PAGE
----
Balancing OCD and Workplace Success

 

I have been fighting a lifelong battle with Obsessive Compulsive Disorder, commonly known as OCD. Being diagnosed at a young age, I can remember back to the 6th grade when I would put on each item of clothing four times, tap each corner of the bathroom wall twice before leaving, and saying “I love you” two times every night to each of my parents before bedtime. Logically, I understood that putting my shirt on four separate times would not protect anyone in my immediate family from catching some rare and deadly disease, but I couldn’t seem to allow the logical side of my mind to quiet the irrational. My mind became consumed with these thoughts, further cementing the daily struggle in my head between logic and fantasy.

As an employee and student, though, my OCD has been a huge benefit to my employers and my GPA (at a high personal cost). I am extremely organized, and I’m so detail oriented that even the most trivial error should fear my wrath. There is a 100% chance that I have already reread this post 20 times. Of course after the 5th time finding no errors, yet needing to read it 15 more times just to build up a wall against any possible anxieties that may arise once I press send.

So, what’s the issue? I’m a competent worker, I am a great asset to any team, and I am always on my A game. My organization skills are impeccable, I leave my desk cleaner than I found it, and my notes look like I majored in note taking. But this all comes at a cost. After a long day of quadruple checking my writing, making sure all the pens are on the right side of the computer, ensuring my blouse is tucked in 10 times before returning to the office from the restroom, I am exhausted. Emotionally, physically, and mentally exhausted.

The line between being organized and suffering deeply from compulsions may seem wishy-washy to those who do not feel its effects, but to those who struggle with ocd symptoms, it is clearer than a celebrity’s skin after a Proactiv commercial (c’mon Adam Levine, your skin has always looked that nice). That’s why when people say “Ugh, I’m super OCD, I mean, my room is sooo clean,” I twinge with annoyance. OCD is not the general act of being clean, orderly, and organized, but it is the compulsive and intrusive thoughts that run through your head in an effort to maintain order.

For example, if you love having a clean room simply because you like being able to find your leggings more easily, you probably don’t have OCD. If you clean your room because you genuinely believe there is a chance your cousin may die in a car accident if you don’t, you are probably leaning towards the OCD side of the scale.

Being an organized person is wonderful, and many organized people do suffer from OCD; but it is not a prerequisite nor diagnosis. I do not mean to slight people who truly believe they have OCD despite not having a formal diagnosis, because many people don’t have the ability to visit a mental health therapist to be diagnosed. I do believe, though, that the general assumption that Obsessive Compulsive Disorder is synonymous with cleanliness and organization is outdated. Well, not only outdated, but incorrect.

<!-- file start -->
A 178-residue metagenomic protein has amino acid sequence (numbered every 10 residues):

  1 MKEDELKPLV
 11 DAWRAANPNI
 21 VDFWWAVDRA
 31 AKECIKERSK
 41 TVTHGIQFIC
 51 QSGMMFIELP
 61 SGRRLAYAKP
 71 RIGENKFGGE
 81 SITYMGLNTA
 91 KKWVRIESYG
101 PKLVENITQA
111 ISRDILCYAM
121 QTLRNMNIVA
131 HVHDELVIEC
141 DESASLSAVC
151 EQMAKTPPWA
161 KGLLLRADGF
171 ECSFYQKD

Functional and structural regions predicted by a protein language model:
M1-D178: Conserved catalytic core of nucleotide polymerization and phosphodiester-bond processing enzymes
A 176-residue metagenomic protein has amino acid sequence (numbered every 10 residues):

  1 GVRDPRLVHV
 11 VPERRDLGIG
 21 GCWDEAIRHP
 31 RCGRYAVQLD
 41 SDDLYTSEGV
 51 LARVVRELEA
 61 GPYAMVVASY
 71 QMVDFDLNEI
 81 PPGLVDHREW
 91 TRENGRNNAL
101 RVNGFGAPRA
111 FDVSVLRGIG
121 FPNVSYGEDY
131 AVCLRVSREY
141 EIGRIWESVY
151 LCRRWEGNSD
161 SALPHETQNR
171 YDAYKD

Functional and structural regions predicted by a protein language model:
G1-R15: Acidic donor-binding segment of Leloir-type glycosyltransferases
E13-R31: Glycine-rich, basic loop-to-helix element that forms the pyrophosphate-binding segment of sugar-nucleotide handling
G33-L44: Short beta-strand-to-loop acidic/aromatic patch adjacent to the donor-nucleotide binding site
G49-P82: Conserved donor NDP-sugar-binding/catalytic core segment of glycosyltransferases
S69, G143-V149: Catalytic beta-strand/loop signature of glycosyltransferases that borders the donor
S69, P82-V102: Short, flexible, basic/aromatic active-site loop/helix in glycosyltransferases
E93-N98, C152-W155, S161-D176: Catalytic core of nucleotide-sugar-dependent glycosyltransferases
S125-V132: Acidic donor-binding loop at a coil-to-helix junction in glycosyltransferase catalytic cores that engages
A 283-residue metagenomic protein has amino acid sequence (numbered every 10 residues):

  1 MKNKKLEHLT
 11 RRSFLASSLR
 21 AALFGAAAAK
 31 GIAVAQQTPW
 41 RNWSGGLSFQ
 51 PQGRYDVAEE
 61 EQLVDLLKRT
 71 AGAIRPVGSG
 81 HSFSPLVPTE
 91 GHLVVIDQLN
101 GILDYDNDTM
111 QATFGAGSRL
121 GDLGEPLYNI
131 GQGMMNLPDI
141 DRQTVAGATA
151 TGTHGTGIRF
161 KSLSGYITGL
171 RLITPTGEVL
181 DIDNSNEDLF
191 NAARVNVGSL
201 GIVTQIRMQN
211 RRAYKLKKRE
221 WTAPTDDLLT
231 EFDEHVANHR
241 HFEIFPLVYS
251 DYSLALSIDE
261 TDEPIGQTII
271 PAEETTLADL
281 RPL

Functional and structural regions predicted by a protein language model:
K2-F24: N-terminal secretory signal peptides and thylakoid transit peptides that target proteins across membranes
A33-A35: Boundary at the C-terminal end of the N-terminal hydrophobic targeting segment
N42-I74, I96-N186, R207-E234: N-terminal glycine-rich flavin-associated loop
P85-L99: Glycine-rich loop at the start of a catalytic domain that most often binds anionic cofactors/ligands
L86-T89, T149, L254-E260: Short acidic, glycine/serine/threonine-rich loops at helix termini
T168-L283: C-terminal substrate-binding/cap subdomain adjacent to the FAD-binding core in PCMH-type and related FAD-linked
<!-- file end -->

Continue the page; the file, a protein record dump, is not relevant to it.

In trying to be an organized person while simultaneously battling OCD, I have come to the realization that the best way to protect yourself and your mental health is to be honest. OCD is like any other disease that involves a “malfunction” in the brain or body, and should be treated as such. Being upfront allows your coworkers, employees, and friends to help you achieve the balance between maintaining an orderly work environment and non-OCD behavior.

When I clean my room obsessively and physically cannot make my body stop, my friend Raleigh jumps in and says, “You’ve sanitized the desk five times, let’s go watch that Jimmy Fallon lip sync video.” Not only does he know how to recognize my behavior, he knows that I need him to actively interrupt my brain and change the focus.

Maybe you can pick 1 or 2 coworkers to be your Raleigh, a guide who reminds you that the document looks perfect in their eyes as well, so you should both just start on the next project.

Or, try creating a checklist to run through when you feel intrusive thoughts bubbling:

Ask yourself, “I know the project is done correctly, will my Mother be physically affected by the fact that I haven’t surveyed each page 20 times? Can I take a five-minute walk to calm my mind before emailing this letter? Have any errors I made in the past been directly linked to something bad happening in the world?”

By creating strategies, identifying key allies, and actively monitoring impulsive thoughts, OCD’ers can manage their impulses while producing high quality work and being a highly effective employee. Besides, you may miss out on that five o’clock happy hour if you’re left working under the power of your compulsions…and who wants to miss a cold margarita after a long day!

 


Anna Kovach, She Is Fierce! Contributor

Anna Kovach

Anna Kovach is a recent college graduate (bet you’d never guess that!) and lives in Oregon with her parents and their Golden Retriever. She aspires to sing jazz, teach Spanish, open a restaurant, become a CEO, or get a Masters Degree in Latin American Studies. Her favorite movie is How To Lose A Guy In 10 Days, her favorite book is Siddhartha by Herman Hesse, and her favorite food is anything her Mom cooks for her.

Connect with Anna… Instagram, Twitter

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